Who Needs An iWatch When You Can Have An iBracelet?

“What I really need right now is a bracelet made of nothing but display technologies,” said no one ever. Despite that, it seems that the crazy folks down at Apple are working on “Bi-stable spring with flexible display” that looks more like a slap-bracelet from the 90s than it does a future smart watch. A patent, filed by Apple back in 2011, shows off a device that has a continuous display around the entire body of the bracelet. Considering that iWatch rumors have hit fever pitch, and replaced the Apple Television rumors these days, it’s funny to see that the iWatch could be more iBracelet than watch.

From the patent filing:

A wearable video device arranged to be worn by an end-user, comprising: a flexible substrate having a flat state and a curled state; a flexible display disposed upon a first surface of the flexible substrate, wherein in the curled state the flexible substrate conforms to an appendage of the end-user, the flexible substrate further comprising: an electronic module in communication with the flexible display, the electronic module providing information to the display, at least a part of which is presented in real time for presentation by the flexible display; and a mechanism for detecting an end portion of the flexible display, the detection for adjusting the arrangement of information shown on the flexible display to match the size of the appendage the wearable video device is mounted on.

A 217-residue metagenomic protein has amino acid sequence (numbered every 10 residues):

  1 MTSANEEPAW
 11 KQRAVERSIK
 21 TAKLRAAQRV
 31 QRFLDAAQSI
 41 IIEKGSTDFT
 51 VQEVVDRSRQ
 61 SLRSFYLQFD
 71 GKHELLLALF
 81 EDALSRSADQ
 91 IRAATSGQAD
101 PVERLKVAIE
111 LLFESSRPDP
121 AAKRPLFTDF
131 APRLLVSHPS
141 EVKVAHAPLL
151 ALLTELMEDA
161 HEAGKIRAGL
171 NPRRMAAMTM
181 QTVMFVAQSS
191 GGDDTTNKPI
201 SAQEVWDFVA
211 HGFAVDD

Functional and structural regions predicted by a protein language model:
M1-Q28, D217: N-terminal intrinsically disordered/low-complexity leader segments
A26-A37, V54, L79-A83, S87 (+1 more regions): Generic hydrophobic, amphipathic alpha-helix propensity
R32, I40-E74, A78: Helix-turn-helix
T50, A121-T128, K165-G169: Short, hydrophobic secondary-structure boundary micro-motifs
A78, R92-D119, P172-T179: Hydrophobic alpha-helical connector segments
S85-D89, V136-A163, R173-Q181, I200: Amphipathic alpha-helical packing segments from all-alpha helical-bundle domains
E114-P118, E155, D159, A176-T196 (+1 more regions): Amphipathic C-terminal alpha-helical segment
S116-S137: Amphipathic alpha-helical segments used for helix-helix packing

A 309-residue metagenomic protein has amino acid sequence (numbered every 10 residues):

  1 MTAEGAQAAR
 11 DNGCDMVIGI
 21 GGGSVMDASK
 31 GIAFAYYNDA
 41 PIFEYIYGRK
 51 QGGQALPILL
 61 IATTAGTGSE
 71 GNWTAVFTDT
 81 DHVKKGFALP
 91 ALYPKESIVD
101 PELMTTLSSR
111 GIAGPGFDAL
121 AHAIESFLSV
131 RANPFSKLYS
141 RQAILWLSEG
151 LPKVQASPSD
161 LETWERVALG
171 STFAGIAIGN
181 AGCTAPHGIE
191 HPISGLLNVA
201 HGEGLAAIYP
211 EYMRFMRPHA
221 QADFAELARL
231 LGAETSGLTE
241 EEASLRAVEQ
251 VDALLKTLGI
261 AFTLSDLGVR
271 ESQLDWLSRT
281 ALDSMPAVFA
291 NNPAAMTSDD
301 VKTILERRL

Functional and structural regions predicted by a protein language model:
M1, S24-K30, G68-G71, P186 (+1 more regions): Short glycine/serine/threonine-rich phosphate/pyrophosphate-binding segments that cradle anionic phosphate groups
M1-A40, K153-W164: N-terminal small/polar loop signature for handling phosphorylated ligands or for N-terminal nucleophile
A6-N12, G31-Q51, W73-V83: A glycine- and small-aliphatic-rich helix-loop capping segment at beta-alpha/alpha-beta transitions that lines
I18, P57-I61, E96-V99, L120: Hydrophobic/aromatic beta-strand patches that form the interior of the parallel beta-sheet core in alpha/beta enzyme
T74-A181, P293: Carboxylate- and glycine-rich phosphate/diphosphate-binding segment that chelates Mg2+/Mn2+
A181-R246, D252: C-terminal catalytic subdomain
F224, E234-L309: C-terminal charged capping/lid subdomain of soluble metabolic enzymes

Google may be working on the next generation’s nerd-glasses, but it appears Apple’s hoping to redefine wearable accessories like we’ve never seen before, well, excluding sci-fi films. It’s really hard to see this thing as anything other than a heads-up display, or a quick notification and results displaying technology.

This is all rumor, speculation, and flat out hypothesizing. We aren’t exactly connected to anyone at Apple.

Joshua is the Content Marketing Manager at BuySellAds. He’s also the founder of Macgasm.net. And since all that doesn’t quite give him enough content to wrangle, he’s also a technology journalist in his spare time, with bylines at PCWorld, Macworld and TechHive.